FIGS. 2 and 3 show schematically how the memory array shown in FIG. 1 can be manufactured in integrated-circuit form. An n-type layer 100 common to all the memory cells is provided on a n.sup.+ -type substrate 101. The memory cell 11 further comprises semiconductor regions 200, 201, 202, 203, 204, 212 and 213. The memory cell 12 comprises a semiconductor regions 214, 215, 216, 217, 218, 219 and 220. The memory cell 21 comprises semiconductor regions 228, 229, 230, 231, 232, 233 and 234. The transistor 113 is formed by the regions 200, 100 and 201. The region 200 is the emitter region, the region 100 is the base region and the region 201 is the collector region of the said transistor 113. The regions 200, 100 and 202 together constitutes the transistor 114, the region 200 being the emitter region, the region 100 the base region and the region 202 the collector region of this transistor. The regions 100, 201 and 213 together constitute the transistor 112, the region 100 being the emitter region, the region 204 the base region and the region 213 the collector region of this transistor. The regions 100, 202 and 212 together constitute the transistor 111, the region 100 being the emitter region, the region 202 the base region and the region 212 the collector region of this transistor. The regions 202, 100 and 204 together constitute the transistor 115, the region 100 being the base region of this transistor. The regions 201, 100 and 203 together constitute the transistor 116, the region 100 being the base region of this transistor. The base region 201 of the transistor 112 is connected via a base contact 206 and a conductor connected thereto to the collector contact 209 of the transistor 111. A collector contact 207 of the transistor 112 is connected by a conductor to a base contact 210 of the transistor 111. The region 203 is connected via a contact 208 to the bit line B.sub.0, and the region 204 is connected via a contact 211 to the bit line B.sub.1. The region 200 is connected via a contact 205 to the row selection line X.sub.1. The structure of the cells 12 and 21 is similar to that of the cell 11 described. The transistors used in this embodiment have the advantage of permitting a particularly compact integrated circuit to be realized.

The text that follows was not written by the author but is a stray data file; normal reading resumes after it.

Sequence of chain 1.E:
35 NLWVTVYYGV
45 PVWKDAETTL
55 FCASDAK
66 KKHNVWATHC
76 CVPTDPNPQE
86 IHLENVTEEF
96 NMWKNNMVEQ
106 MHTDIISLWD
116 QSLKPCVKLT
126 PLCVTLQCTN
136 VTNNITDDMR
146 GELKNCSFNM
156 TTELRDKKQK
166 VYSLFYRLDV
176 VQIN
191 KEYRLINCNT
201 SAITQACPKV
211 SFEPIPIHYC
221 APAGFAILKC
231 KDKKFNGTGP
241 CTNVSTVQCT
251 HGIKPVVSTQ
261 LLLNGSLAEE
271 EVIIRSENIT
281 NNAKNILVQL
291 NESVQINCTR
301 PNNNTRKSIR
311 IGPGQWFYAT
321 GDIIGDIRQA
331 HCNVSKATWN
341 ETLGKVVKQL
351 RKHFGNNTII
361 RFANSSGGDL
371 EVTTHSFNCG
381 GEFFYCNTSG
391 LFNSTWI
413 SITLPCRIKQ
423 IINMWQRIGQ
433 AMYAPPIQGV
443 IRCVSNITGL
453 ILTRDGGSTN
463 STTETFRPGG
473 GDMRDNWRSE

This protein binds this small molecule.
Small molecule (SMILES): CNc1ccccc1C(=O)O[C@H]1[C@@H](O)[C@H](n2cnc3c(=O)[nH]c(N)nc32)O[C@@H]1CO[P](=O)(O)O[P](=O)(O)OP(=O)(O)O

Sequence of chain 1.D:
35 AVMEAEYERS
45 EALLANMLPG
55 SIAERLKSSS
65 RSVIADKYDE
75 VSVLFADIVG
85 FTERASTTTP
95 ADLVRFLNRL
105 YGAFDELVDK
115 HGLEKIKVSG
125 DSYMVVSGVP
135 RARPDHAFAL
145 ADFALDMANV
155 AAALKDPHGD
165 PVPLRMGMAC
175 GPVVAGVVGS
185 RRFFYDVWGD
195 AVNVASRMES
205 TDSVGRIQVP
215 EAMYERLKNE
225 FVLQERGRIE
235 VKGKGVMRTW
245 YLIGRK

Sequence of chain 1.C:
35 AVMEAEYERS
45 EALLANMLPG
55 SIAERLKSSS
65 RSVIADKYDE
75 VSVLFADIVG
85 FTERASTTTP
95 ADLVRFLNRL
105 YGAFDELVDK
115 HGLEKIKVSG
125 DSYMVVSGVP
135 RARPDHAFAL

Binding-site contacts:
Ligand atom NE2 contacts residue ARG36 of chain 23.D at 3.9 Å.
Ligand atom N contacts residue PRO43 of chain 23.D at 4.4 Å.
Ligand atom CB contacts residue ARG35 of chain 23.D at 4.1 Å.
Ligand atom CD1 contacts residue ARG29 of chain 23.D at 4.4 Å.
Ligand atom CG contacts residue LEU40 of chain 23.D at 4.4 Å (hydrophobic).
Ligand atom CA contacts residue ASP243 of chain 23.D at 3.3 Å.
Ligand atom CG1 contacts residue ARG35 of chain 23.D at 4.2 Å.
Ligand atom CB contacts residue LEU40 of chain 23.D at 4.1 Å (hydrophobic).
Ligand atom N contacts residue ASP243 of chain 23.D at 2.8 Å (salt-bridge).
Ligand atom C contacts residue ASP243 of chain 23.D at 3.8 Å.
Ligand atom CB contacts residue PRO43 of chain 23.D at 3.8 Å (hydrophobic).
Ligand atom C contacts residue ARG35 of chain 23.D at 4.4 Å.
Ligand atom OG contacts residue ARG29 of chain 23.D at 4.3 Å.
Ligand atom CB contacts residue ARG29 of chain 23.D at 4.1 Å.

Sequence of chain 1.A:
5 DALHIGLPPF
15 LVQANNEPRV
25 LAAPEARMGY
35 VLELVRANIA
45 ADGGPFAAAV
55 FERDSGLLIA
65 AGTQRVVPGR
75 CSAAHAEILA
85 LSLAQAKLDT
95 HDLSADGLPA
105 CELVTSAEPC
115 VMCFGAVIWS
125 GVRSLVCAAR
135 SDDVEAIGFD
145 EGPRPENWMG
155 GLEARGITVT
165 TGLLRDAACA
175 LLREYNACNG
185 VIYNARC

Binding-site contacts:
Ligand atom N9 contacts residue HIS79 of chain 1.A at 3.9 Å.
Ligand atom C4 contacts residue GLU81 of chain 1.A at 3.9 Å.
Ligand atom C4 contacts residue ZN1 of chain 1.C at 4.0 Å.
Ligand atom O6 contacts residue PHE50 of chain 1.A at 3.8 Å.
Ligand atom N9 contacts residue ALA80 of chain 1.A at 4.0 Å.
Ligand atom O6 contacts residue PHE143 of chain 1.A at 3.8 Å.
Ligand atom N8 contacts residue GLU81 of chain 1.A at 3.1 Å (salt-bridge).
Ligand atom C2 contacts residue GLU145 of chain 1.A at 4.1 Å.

FIGS. 4 and 7 show schematically a second embodiment of the memory array. The cell organisation on the chip is shown schematically in FIG. 4. In this Figure, reference numeral 11 denotes the site of the cell connected to the row selection line X.sub.1 and to the bit line pair Y.sub.1. The reference numeral 12 denotes the site of the cell connected to the row selection line X.sub.1 and to the bit line pair Y.sub.2. In general a number pq denotes the site of the memory cell connected to a row selection line X.sub.p and to a bit line pair Y.sub.q. From the above it will be seen that the cell organization is different from the electric organization of the memory array, in contradistinction to the embodiment shown in FIGS. 2 and 3. The said different organization enables the integrated circuit to be even more compact. FIG. 4 shows that one current injector is required to every four cells, see for example an injecting region 261 which is used in the cells 11, 12, 13 and 14. In the embodiment shown in FIG. 2, however, one current injector is required for each cell. In addition, the number of contact apertures per cell has been greatly reduced. The cell 14, for example, has contact apertures 253, 254, 259 and 260. Contact apertures 267 and 264 are used both for the cell 14 and for the cell 23, hence there is one contact aperture per cell. The contact aperture 321 to the injecting region 261 serves 4 cells that is 1/4 contact aperture per cell. Thus the cell 14 altogether requires 4 + 1 + 1/4 = 51/4 contact apertures. In the embodiment shown in FIG. 2, however, each cell requires seven contact apertures, for example the cell 11 requires contact apertures 205, 206, 207, 208, 209, 210 and 211. In addition, in the embodiment of the FIGS. 4 to 7 the p-type areas connected to the bit line pairs Y.sub.1 and Y.sub.4 have double functions. For example, the p-type areas 262 and 265 are used both for the cell 14 and for the cell 23. By this double use the total amount of p-type areas required in the memory array are reduced by a factor of two with respect to the embodiment shown in FIG. 2 in which the corresponding p-type areas are used for one cell only.